Tunis, Jan 17, 2019 (AFP) - A public sector strike brought Tunisia to a standstill Thursday as workers heeded calls from a powerful trade union to stay home over demands for wage hikes and economic reforms.   Across the country, schools were closed, public offices shuttered and transport paralysed after calls for a 24-hour strike by the Tunisian General Labour Union (UGTT).   The international airport in Tunis was hit hard, with thousands of travellers stranded without flights or information.   The UGTT had addressed its call to the country's 677,000 civil servants and 350,000 employees of state-owned companies, who make up nearly a quarter of the Tunisian workforce. 

Protesters took to the streets of the capital chanting "the Tunisian people do not accept humiliation", criticising Prime Minister Youssef Chahed's for bowing to reforms dictated by the International Monetary Fund (IMF).    Some held portraits of IMF chief Christine Lagarde, with a bright red X painted over her face.    Tunisia is seen as having had a relatively smooth democratic transition since the January 14, 2011 toppling of president Zine El Abidine Ben Ali after 23 years in power.

But price hikes fuelled by the fall of the Tunisian dinar, combined with tax increases and stubborn unemployment, have spurred social discontent.   In 2016, the IMF granted Tunisia a 2.4-billion-euro loan over the span of four years in exchange for a promise to carry out economic reforms and to control civil service salaries to avoid pushing up the public deficit.   "The UGTT will oppose the failure of the liberal choices of these leaders," UGTT head Noureddine Taboubi told the crowd, speaking from a balcony at the union's headquarters.   In Sfax, the second largest city in the country, thousands of demonstrators took to the streets.    The union has called for wage hikes for public sector employees to counter the decline in purchasing power due to inflation, which stands at 7.5 percent.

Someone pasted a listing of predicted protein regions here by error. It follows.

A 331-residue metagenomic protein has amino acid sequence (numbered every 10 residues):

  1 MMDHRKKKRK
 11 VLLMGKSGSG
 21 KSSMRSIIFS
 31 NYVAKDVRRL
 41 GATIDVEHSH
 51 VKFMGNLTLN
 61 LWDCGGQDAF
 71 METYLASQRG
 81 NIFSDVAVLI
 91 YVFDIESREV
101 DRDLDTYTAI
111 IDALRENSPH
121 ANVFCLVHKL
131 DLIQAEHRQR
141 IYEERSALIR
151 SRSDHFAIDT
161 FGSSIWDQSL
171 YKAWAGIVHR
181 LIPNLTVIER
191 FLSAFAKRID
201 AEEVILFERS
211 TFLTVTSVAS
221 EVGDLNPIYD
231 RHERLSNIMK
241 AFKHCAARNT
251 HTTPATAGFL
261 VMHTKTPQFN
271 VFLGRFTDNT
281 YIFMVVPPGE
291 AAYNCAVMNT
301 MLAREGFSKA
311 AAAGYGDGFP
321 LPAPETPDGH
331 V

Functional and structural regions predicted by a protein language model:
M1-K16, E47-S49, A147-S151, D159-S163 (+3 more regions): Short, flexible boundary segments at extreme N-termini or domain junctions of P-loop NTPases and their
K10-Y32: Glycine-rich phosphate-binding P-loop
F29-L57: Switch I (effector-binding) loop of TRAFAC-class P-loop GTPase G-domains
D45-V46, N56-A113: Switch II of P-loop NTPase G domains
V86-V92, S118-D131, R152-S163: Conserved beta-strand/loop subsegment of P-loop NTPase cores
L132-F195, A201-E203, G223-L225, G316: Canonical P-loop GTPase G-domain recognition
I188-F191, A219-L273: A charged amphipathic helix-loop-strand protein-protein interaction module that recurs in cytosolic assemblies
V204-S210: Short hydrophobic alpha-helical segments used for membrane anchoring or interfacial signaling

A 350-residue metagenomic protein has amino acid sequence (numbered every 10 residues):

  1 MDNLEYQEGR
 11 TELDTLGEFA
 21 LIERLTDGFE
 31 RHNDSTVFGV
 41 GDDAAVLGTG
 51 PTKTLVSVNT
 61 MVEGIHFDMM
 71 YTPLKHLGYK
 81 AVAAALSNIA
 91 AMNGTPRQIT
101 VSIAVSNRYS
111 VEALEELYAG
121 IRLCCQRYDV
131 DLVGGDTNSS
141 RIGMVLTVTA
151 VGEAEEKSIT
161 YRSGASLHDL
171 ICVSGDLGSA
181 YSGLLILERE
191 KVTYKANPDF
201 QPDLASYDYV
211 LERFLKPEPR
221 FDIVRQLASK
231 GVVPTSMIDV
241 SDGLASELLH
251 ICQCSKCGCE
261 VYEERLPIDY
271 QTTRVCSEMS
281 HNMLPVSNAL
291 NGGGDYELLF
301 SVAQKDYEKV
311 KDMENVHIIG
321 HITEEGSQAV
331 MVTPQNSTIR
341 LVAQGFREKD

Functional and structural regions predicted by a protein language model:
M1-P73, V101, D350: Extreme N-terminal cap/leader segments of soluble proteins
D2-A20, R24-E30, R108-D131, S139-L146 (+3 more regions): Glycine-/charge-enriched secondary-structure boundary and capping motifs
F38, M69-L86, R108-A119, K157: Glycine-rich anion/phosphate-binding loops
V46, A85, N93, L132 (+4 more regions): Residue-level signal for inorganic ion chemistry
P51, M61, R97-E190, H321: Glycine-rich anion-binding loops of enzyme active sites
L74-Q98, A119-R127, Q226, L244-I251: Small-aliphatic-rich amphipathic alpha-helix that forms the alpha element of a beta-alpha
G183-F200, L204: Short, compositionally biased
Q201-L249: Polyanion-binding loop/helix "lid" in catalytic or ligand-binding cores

In a televised speech Wednesday, Prime Minister Chahed said public finances meant he could not accept the union's demands, adding that dialogue would continue after the strike.   "It is the wage increases conceded after the revolution in the absence of real growth that have led to inflation, debt and declining purchasing power," he argued.    Economist Ezzedine Saidane blamed Tunisia's economic problems on a long-term "lack of overall vision".    He told AFP structural reforms rather than a wage hike were needed "to limit inflation and boost job-creating growth".   Thursday's strike was the first to bring together employees from both the public sector and state-owned companies.    In November, Tunisian civil servants staged the biggest general strike in years.
Date: Mon, 14 Jan 2019 18:49:43 +0100